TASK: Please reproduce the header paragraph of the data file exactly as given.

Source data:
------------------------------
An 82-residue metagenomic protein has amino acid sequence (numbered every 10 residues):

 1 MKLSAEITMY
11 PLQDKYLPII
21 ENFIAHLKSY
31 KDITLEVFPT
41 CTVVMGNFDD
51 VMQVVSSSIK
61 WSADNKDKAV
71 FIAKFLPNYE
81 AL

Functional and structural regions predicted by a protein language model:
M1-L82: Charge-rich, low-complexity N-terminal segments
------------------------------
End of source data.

An 82-residue metagenomic protein has amino acid sequence (numbered every 10 residues):